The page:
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Healthy Buildings & Renewable Energy

The way we generate and consume energy is at the core of climate change. Today, the majority of our energy consumption relies on fossil fuels, such as oil or gas for heating buildings, and electricity generated by fossil-fuel based power plants. Using less energy in our buildings and transitioning to renewable sources is key to addressing climate change.


Buildings in Yarmouth, including both homes and commercial buildings, accountfor 50% of our total emissions. This includes emissions from the electricity weuse, as well as from the fuel used to heat them.

To reduce emissions from buildings, we need to maximize the efficiency of new and existing buildings, minimize climate impacts from construction and renovation, and ensure homes and businesses are powered, heated, and cooled by renewable energy sources, such as solar. The Town can tackle the first two steps by promoting weatherization and thoughtful retention and reuse of building materials for residential and commercial buildings in town. 

The state’s efforts to supply the electricity grid fully from renewable sources by 2050 will reduce emissions from operating buildings. At the same time, reliability of the grid will become even more critical. The Town can support reliable and resilient electrical infrastructure through evaluating opportunities for battery storage, distributed generation, micro-grids, and supporting related state policies.To prepare for the expected impacts of climate change, buildings in Yarmouth must also be resilient to heavier storms, potential flooding, and bigger temperature swings

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Installing Solar Panels


317 Main Community Music Center, the beloved hub in the heart of the village, expanded its rooftop solar array as part of its recent “Raise the Barn” campaign. According to Director of Finance Edward Tittmann, “Solar was a bit of a no-brainer. The system provides $8,000 worth of electricity at today’s prices, working out to a risk-free 10-year payoff.” Yarmouth residents, businesses, and nonprofits can take advantage of federal incentives which make renewable energy projects even more cost-effective.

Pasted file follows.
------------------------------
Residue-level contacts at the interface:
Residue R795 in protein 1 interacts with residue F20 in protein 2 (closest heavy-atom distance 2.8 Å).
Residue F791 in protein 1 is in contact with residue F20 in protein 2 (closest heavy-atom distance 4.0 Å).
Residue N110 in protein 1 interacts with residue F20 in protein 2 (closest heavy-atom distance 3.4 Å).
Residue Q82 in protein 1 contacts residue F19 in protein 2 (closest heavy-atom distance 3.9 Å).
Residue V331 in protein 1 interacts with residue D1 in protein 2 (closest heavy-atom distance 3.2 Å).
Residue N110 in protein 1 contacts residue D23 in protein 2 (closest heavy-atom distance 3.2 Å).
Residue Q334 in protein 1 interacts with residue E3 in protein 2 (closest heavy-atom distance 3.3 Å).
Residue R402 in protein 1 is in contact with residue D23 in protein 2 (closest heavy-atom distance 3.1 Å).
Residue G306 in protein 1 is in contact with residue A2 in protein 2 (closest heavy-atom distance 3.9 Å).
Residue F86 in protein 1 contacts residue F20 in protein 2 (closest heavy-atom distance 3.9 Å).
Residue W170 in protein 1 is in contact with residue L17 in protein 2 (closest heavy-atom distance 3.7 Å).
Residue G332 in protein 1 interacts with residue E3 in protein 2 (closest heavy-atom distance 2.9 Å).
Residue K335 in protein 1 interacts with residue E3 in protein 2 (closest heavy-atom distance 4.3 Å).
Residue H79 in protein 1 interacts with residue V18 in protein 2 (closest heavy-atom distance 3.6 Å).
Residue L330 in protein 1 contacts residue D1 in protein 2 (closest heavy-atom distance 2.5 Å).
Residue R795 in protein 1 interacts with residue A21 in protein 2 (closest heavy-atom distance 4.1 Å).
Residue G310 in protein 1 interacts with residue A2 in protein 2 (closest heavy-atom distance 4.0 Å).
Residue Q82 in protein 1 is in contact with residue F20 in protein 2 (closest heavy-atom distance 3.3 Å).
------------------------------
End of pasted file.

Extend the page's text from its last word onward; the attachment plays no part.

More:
• Viable sites for community solar assessed by CEES

  • All town street lights LED, reducing energy consumption by 64% and saving 81% in annual operating costs

  • 92% of the Town and school’s current electricity use is produced with Maine solar energy through a Power Purchase Agreement (PPA)

  • Established an Affordable Housing Committee and Historic Preservation Committee, with related Town ordinances passed

Our action plan

The Climate Action Plan has goals, strategies, and actions that address maximizing efficiency in our existing buildings while encouraging our transition to a renewable and resilient energy future.

Be part of the solution.

See rebates and tax credits for efficiency, heat pump systems, and more.

Explore State programs for businesses of all sizes, including multifamilies.

Learn more about solar energy - including the available rebates and tax credits that can lower upfront costs.

Cut back on utility bills by making your apartment more energy efficient.

Get tips for maximizing energy efficiency in your older home.

Learn more about Yarmouth's solar energy exemption.

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